What is HPU?
HPU stands for Hemopyrrollactamuria and describes a genetic metabolic disorder. In HPU, the haem metabolism is disturbed.
On „HPU and You“ you can find out which symptoms occur with HPU, how HPU is diagnosed and treated. As an HPU sufferer, you can also do a lot yourself to strengthen your health. You can read about the lifestyle that alleviates symptoms in HPU here.
- low stress tolerance
- anxiety / depression
- irritable bowel syndrome / food intolerances
- thyroid disorders (Hashimoto’s thyroiditis)
- Muscle and joint pain (fibromyalgia)
- autoimmune diseases
- menstrual cycle disorders / poylcytic ovarian syndrome (PCOS)
If “haem” is damaged
Haem is one of the substances used in the human body in many places. Most people have heard of haem in connection with red blood cells – haemoglobin.
Hemoglobin transports oxygen through our body. It consists of a haem molecule in the middle surrounded by a protein structure. Haem takes over the active part in this structure, because it binds the oxygen molecules directly. A defective haem cannot properly bind oxygen. As a result, the body can absorb less oxygen.
Haem also occurs in the muscles of the human body (myoglobin). Here, too, it binds oxygen and supplies the muscles with it. If haem is damaged by HPU, the muscles are not sufficiently supplied with oxygen – they fatigue quickly.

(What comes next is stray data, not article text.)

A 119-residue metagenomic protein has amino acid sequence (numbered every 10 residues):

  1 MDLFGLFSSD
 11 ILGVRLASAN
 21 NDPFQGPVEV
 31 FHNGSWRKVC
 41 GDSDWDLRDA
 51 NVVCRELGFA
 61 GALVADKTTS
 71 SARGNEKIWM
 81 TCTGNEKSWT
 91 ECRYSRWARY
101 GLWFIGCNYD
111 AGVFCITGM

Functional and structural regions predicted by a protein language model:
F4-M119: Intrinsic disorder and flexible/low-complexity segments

In the mitochondria, the so-called cell power factories, haem also plays a central role. The main task of mitochondria is the production of energy in the form of ATP (adenosine triphosphate) – the universal energy carrier for all cells. This happens via the respiratory chain. The respiratory chain consists of a series of haem-containing enzymes located in the inner mitochondrial membrane.
In the body’s own detoxification phase I, haem is an important component of enzymes. These detoxification enzymes are responsible for the degradation of alcohol, drugs and toxic metals. If the detoxification enzymes in the body are restricted by HPU, oxidative stress increases. As a result, free radicals can constantly attack the cells.
The body also needs haem for the metabolism of tryptophan, serotonin and melatonin.
The body needs haem to produce cholesterol, steroid hormones, thyroid hormones, vitamin D and bile acids.